According to research by international real estate advisor Savills approximately 400,000 m² of new logistics space will be delivered in Sweden by the end of 2012, up from 350,000 m² in 2011.
The firm expects this growing trend to continue with a number of larger projects (over 100,000 m²) scheduled for completion in 2013 and more smaller-scale projects likely to be announced during the second half of 2012.
Savills attributes this rise in activity to a combination of an undersupplied market and an increase in demand with occupiers preferring new, purpose-built facilities. In fact, the company notes that the majority of new projects are pre-let and developed for specific tenants who input into the property's design and facilities.
Savills research shows that tenants currently expanding their warehouse space are mainly larger retail companies that want to consolidate their smaller warehouses into one location along with third party logistic companies. Logistics firms such as DSV, Posten and Green Cargo are growing as a rising number of smaller firms choose to outsource the distribution of goods.
In terms of locations, developers are increasingly building outside the main larger cities where land and labor costs are lower. This has resulted in peripheral industrial parks and strategic locations between larger cities such as Jönköping, Örebro and Linköping/Norrköping becoming logistics hubs.
Peter Wiman, Head of Research in Savills Sweden, says: "While larger urban areas such as Stockholm and Gothenburg will remain attractive to developers, investors and occupiers, regional cities with good infrastructure are also in rising demand as land prices are lower allowing for more competitive rents.
"In addition, investors are increasingly focusing on new developments with environmental certifications, which are also proving popular with tenants wanting to benefit from the decreased operational costs in these 'green' industrial buildings, even if this is reflected by a higher rent."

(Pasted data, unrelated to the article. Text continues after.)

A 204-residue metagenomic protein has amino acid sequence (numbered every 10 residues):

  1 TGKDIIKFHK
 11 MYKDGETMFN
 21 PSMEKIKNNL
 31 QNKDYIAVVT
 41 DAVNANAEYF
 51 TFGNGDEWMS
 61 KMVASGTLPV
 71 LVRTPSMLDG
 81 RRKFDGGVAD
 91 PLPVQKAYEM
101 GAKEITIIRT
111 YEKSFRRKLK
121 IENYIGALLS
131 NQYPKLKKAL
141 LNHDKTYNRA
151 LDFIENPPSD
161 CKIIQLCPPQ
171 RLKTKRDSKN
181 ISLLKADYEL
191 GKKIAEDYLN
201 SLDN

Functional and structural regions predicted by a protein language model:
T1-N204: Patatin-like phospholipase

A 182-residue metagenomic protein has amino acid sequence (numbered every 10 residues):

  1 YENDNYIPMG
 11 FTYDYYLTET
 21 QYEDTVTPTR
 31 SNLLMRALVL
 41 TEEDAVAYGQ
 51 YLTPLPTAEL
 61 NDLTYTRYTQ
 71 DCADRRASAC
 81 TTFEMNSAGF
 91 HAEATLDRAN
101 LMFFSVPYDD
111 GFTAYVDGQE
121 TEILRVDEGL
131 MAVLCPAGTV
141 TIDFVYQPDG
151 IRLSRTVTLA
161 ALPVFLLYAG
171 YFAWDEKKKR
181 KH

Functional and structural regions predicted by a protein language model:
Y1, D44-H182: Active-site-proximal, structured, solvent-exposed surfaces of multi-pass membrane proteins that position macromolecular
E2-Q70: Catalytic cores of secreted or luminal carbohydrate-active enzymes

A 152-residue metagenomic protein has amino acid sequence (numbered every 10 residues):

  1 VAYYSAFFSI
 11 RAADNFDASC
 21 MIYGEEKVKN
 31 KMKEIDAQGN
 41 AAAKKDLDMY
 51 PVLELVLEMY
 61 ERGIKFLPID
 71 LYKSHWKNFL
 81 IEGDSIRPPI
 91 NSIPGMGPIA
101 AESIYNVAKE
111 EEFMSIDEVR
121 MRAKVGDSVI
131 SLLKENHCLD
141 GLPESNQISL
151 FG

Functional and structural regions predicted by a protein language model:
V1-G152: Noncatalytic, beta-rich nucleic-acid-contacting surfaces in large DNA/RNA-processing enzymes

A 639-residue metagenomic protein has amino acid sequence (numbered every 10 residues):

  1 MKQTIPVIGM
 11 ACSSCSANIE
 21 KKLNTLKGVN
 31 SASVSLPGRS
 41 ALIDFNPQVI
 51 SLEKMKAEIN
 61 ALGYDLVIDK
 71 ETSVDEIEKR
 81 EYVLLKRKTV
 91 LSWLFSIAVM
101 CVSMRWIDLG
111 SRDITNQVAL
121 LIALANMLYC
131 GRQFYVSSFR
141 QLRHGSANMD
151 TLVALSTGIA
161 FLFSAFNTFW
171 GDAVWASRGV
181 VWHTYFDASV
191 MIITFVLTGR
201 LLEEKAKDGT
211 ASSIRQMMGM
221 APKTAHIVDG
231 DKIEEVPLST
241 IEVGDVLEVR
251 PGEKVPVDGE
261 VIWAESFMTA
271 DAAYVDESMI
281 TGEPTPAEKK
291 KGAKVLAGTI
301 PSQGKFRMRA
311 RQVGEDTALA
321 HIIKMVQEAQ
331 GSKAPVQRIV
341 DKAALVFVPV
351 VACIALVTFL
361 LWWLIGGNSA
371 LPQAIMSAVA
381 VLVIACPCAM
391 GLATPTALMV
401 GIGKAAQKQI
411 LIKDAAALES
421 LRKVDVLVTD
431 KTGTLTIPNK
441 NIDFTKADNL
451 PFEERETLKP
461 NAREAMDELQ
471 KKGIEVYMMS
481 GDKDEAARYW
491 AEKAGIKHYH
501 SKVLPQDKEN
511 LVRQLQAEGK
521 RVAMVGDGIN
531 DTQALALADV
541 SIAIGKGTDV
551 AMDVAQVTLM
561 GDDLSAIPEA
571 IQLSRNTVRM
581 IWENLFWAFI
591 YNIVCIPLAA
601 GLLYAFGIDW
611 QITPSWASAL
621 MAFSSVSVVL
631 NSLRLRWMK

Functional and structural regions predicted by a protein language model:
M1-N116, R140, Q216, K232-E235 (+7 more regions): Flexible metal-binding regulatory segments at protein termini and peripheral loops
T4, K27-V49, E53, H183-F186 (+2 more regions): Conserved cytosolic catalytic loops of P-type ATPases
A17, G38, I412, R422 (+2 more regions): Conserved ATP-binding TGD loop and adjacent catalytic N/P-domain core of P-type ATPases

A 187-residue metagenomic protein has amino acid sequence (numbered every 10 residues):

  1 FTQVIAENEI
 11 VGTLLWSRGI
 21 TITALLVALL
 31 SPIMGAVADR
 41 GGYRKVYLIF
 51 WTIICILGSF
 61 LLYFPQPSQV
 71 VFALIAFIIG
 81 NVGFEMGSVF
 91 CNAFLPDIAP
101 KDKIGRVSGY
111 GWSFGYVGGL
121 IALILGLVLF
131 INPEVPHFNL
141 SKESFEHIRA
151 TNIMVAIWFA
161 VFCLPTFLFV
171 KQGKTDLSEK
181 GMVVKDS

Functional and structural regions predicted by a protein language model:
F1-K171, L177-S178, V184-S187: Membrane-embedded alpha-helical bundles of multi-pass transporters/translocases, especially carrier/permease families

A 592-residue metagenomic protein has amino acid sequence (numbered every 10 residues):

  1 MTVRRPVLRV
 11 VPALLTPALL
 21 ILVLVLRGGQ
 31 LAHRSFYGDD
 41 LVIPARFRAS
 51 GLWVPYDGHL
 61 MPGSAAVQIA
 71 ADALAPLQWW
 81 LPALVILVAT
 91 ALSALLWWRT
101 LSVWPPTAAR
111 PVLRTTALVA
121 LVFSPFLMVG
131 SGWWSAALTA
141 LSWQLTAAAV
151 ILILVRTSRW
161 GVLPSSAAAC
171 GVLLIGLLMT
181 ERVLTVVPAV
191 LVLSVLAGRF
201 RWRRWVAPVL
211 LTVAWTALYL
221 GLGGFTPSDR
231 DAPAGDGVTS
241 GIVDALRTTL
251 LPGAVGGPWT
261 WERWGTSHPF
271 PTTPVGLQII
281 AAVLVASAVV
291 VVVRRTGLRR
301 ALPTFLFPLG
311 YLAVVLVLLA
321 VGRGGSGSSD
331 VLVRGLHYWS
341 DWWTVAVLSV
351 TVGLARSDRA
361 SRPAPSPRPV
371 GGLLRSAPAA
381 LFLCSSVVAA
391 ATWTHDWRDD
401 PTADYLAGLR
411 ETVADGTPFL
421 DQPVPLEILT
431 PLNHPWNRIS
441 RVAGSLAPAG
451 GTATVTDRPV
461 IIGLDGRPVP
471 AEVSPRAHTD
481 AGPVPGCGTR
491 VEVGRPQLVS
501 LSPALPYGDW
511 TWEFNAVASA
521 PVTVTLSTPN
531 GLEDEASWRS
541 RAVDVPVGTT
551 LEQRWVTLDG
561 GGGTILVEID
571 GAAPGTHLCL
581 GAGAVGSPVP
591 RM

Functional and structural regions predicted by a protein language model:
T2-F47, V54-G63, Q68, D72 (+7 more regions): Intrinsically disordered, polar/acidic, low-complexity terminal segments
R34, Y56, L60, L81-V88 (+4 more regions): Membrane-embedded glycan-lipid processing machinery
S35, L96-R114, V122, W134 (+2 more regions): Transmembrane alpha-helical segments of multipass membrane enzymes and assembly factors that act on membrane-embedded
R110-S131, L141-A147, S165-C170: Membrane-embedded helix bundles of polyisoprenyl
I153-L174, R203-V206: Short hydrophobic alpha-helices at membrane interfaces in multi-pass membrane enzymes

On the investment side, interest in the logistics sector remains strong according to Savills data. The sector's share of Sweden's total property transaction volume has increased over the past three years, rising from 5.3% in 2009, 7.5% in 2010 to 8.1% in 2011.
Total turnover in the sector reached approximately SEK 7.9 billion in 2011 and Savills expects the volume to reach similar levels by the end of 2012. Yields for prime logistics properties currently stand at approximately 6.5%, while secondary property yields reach between 7% and 8% according to Savills data.
Peter, continues: "We believe there is unrealized potential in Sweden's logistics market and expect to see increasing interest from domestic and international investors, particularly for prime logistics properties.
"Those assets that benefit from stable rents with good covenants on lease terms of 15-25 years are predicted to remain popular with investors, while more secondary assets with higher vacancy levels will continue to struggle in the current climate."